Range & Habitat: The native Cream Wild Indigo occurs in scattered locations throughout Illinois (see Distribution Map), but it is uncommon, except at high quality sites. The typical variety, Baptisia bracteata bracteata, is more common in Illinois than Baptisia bracteata glabrescens. Natural habitats include mesic to dry black soil prairies, sand prairies, cemetery prairies, railroad prairies, open rocky woodlands, and sandy savannas. Occasional wildfires are beneficial in maintaining populations of this plant.
Faunal Associations: This plant is cross-pollinated primarily by queen bumblebees after they emerge from hibernation during the spring. Worker bumblebees appear somewhat later. Other long-tongued bees that have been observed to visit the flowers include a digger bee (Synhalonia speciosa) and mason bee (Osmia bucephala bucephala). These insects usually seek nectar from the flowers, although they sometimes collect pollen (Robertson, 1929). Other insects feed on the leaves, seeds, and other parts of Cream Wild Indigo and other Baptisia spp. These species include the larvae of such skippers as the Wild Indigo Duskywing (Erynnis baptisiae) and Hoary Edge (Achalarus lyciades), the larvae of such moths as the Three-lined Grapholita (Grapholita tristrigana) and Black-spotted Prominent (Dasylophia anguina), and the larvae of such butterflies as the Frosted Elfin (Callophrys irus), Orange Sulphur (Colias eurytheme), and Marine Blue (Leptotes marina); see Bouseman et al. (2006), Miller (1987), Wagner (2005), and Bouseman & Sternburg (2001). Another insect feeder is the Wild Indigo Weevil (Apion rostrum); the adults feed destructively on the flowers and leaves, while the larvae feed on the seeds (Sauer, 2005). Other insects that use Cream Wild Indigo and other Baptisia spp. as host plants include a leaf beetle (Pachybrachis luridus), seed-eating broad-headed bugs (Alydus spp.), oligophagous thrips (Neohydatothrips baptisiae), Keeler's Grasshopper (Melanoplus keeleri luridus), and other grasshoppers (Melanoplus spp., etc.); see Clark et al. (2004), Schaefer (1980), Stannard (1968), and Campbell et al. (1974). Cream Wild Indigo is not normally bothered by mammalian herbivores because its foliage is toxic. When horses and cattle eat sufficient quantities of this plant, as well as other Baptisia spp. that may be present, they can become seriously poisoned.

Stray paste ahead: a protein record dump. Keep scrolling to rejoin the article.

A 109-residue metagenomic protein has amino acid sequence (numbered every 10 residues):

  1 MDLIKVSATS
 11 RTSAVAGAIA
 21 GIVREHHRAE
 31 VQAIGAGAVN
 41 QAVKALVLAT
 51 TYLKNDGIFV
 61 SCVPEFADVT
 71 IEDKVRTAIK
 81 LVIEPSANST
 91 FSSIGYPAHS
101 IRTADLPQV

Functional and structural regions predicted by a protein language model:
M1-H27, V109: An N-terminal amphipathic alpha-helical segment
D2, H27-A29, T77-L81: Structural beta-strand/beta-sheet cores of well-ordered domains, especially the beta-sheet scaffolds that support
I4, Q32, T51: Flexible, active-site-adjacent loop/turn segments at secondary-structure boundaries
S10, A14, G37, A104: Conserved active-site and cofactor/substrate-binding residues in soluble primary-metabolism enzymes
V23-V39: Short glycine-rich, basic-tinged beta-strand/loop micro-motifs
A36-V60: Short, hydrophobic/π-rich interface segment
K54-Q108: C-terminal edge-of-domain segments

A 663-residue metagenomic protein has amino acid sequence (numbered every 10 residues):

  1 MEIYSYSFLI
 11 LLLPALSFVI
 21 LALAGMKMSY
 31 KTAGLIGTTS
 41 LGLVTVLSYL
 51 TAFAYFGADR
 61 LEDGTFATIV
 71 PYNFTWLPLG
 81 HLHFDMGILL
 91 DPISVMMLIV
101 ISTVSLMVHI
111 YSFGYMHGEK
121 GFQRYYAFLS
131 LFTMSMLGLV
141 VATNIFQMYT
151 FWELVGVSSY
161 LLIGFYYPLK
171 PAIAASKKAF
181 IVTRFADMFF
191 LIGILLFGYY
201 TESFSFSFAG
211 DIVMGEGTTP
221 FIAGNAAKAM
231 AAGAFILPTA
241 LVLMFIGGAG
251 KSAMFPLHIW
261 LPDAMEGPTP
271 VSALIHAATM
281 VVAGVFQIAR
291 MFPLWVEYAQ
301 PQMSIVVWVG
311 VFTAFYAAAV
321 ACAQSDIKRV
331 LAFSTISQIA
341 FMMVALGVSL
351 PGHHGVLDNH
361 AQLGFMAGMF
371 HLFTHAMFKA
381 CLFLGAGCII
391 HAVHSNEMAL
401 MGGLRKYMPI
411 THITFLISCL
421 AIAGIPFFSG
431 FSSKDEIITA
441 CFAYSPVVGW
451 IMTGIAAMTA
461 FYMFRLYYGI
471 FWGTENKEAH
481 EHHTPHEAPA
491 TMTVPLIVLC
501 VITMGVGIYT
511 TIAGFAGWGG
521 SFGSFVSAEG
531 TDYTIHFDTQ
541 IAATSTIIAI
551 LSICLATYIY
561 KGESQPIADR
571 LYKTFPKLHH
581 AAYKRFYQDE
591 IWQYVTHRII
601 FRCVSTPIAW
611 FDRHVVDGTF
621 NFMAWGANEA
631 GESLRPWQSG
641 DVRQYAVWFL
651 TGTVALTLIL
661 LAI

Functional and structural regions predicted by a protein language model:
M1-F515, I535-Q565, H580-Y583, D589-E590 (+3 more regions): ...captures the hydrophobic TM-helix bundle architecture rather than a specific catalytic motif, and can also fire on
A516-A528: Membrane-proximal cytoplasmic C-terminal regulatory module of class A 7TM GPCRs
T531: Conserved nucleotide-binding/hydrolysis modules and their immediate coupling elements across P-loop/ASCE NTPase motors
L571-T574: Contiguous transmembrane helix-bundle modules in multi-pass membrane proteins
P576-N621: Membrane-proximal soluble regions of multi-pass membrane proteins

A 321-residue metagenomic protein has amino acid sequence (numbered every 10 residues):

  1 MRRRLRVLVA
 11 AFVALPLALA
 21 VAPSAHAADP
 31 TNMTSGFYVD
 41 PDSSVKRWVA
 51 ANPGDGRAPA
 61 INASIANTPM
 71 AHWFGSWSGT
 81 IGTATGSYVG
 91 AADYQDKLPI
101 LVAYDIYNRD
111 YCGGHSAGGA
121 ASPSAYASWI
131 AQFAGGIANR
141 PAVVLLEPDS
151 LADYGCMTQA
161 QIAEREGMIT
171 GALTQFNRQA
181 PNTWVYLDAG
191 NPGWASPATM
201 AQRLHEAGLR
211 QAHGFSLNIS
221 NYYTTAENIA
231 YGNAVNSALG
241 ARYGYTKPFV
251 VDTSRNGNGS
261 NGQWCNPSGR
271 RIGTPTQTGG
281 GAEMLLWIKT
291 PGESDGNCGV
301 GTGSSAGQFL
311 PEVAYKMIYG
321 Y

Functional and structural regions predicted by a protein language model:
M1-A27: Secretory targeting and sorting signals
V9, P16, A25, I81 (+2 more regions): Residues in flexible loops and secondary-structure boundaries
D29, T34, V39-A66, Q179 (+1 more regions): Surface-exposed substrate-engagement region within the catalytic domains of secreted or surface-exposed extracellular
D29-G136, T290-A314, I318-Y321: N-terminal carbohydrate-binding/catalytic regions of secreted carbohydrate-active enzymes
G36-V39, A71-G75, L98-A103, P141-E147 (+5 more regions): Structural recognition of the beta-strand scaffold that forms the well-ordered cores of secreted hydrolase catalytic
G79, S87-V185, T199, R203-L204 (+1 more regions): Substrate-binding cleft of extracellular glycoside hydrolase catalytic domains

Photographic Location: The photographs were taken at the Loda Cemetery Prairie in Iroquois County, Illinois. The photographed plants are the typical variety of Cream Wild Indigo.
Comments: This is one of the earliest plants to bloom in the prairie, and it is quite showy and attractive. With the exception of the Blue Wild Indigo (Baptisia australis), other Baptisia spp. that occur in Illinois bloom later in the year. This latter species is rare in natural areas of the state, although it is relatively common in cultivation because of the showy blue flowers. Another species, White Wild Indigo (Baptisia alba macrophylla), is a taller plant with white flowers. It differs from Cream Wild Indigo by having erect racemes of flowers, rather than racemes that are widely spreading or sprawl across the ground. The foliage of this latter species is glabrous. Yellow Wild Indigo (Baptisia tinctoria) is also rare in natural areas of the state, occurring in sand prairies and sandy savannas in Kankakee County. This species is about the same height as Cream Wild Indigo, but its flowers are smaller in size and more yellow, while its foliage is glabrous. Unlike the preceding species of this genus, Yellow Wild Indigo doesn't produce flowers in elongated racemes. Another scientific name of Cream Wild Indigo is Baptisia leucophaea.